The two things you must learn to do" are these: 1) ignore the whole concept of SFWA credit for short fiction publications and 2) don't even think about writing for a living. Think of yourself as being like a folksinger who gets lots of concert and coffeehouse gigs, but never got as big as Joan Baez or Pete Seeger. There are thousands of them, still doing good work. If somehow you get rich, that is wonderful, but be aware it doesn't happen to most writers, any more than it happens to most singers or actors.
"The model for the future, and increasingly, for the present is that of the "little magazine." A fiction magazine has subscriptions, and it is distributed in bookstores, achieving a national distribution in the magazine racks of Barnes & Noble & such in numbers that range from about five hundred to five thousand. If you do very well, you might sell 70% of that. So, an excellent bookstore sale might be about 3000 to 4000 copies. Most magazines do less than that.
"The publisher must learn to survive in those numbers. What is uncomfortable for the three digests is that they are shrinking into this model. A magazine like Weird Tales is growing into it. The digests survive because they still have large (but diminishing, as the figures in Locus tell us) subscription bases left over from the old days of newstand distribution, the Resnick/Malzberg "pro" era. My guess is that these magazines, fighting a heroic retreat, will last only as long as the Baby Boom generation does, unless they can adapt to the new realities.
"The larger reality is that much of the New York publishing industry is a closed shop, unable to innovate, unwilling to consider anything from beyond a small circle of familiar writers. Again, as in the short story markets, the survivors must adapt to new realities. Books published on a royalty-only basis. Advances in the low hundreds of dollars. All below SFWA's radar. I am not talking about vanity press, which, as we all know, means a suicidal plunge into oblivion. Indeed, the chief problem facing many writers (and publishers) today, down in the trenches, is how to distinguish yourself from vanity productions, since everybody uses the same technology. (Print On Demand.) Part of the answer is really good cover art and design.
"But much of the most creative work is being done at the small press level. Is it any coincidence that two of the five finalists for the World Fantasy Award last year were Prime books? (If you have to ask "What is Prime?" well, doesn't that prove my point?)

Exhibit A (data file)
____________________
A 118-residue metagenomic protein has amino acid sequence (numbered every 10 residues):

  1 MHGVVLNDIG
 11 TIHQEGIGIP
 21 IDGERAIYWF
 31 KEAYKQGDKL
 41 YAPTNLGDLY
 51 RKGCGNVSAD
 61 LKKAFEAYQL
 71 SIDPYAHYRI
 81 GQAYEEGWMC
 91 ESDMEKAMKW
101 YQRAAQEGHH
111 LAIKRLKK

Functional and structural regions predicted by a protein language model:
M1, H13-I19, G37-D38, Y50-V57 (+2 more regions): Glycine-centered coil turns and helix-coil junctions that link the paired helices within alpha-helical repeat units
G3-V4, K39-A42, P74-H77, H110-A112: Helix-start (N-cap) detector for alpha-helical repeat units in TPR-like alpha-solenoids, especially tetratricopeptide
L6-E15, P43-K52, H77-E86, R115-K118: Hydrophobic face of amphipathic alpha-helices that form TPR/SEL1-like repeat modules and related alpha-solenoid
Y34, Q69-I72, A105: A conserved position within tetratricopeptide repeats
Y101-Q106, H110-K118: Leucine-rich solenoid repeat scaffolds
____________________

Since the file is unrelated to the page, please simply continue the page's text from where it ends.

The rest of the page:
"I am really concerned that SFWA is becoming irrelevant to the majority of the field. One sign of this, I find, is that the SFWA Directory is no longer as useful as it used to be. Lots of the colleagues I write to, or deal with as an editor, are not SFWAns. Most of the new writers coming into Weird Tales are not SFWAns. They don't look to SFWA, because it does not recognize them or represent their interests.
"I myself don't have to worry about SFWA credentials, though I suspect about 75% of the sales I have made over the past 30 years would not count. I have enough that do. A lot of these newer writers, in the changed reality, may never have enough. SFWA will remain meaningless to them.
"I would agree with Resnick and Malzberg that we are looking at an economically grim future. But I have not given up. Survivors don't.
"Think lit-mags. Have you noticed that we're in a golden age of the literary short story? The racks at Borders and Barnes & Noble are loaded with mainstream literary magazines (most of which do pay). When I was in college you could only find The Paris Review in college libraries and a few specialty bookstores, most of them in New York or San Francisco. Now it is in most shopping malls. It conforms to the new operating model. It is a bookstore-distributed magazine with a good subscription base. I suspect that the "natural" circulation for a magazine of this type is about 8–10,000 copies. SF publishers—and writers—are going to have to survive in a world of such magazines.
But we haven't run out of ice-floes just yet."—Darrell
|Posted on Sunday, May 15, 2005 - 05:05 pm: |
Some authors are either dismissive or ignorant of the small press, oddly enough, an observation which was rather driven home when I informed a few midlist authors that some independent companies paid out cash advances of three thousand dollars or more. Their surprise was quite palpable. In some cases a small press can certainly package, market, and sell novels and collections better than some larger publishing companies. In others, no. It depends on the project.
|Posted on Friday, June 03, 2005 - 08:40 am: |
Coming late to the party on this one, but I just have to say: I really like Darrell's letter, which seems very well-reasoned and well-informed.
|Posted on Monday, June 13, 2005 - 08:50 pm: |
Thanks so much for posting this, Sean! I want to write more about it, hopefully tomorrow. It's an important topic . . .